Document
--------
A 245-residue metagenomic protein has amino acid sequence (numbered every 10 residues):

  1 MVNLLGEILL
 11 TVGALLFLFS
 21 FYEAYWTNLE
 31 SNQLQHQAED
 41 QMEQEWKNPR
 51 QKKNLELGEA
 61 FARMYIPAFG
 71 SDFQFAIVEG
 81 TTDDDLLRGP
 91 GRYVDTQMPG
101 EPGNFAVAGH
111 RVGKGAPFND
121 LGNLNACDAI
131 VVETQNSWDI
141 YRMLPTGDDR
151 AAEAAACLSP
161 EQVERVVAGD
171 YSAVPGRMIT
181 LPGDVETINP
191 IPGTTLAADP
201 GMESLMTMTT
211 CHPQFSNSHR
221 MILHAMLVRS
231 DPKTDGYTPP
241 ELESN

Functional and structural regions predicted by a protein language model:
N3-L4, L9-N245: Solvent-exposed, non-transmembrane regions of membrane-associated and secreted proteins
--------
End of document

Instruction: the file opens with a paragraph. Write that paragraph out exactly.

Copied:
A 245-residue metagenomic protein has amino acid sequence (numbered every 10 residues):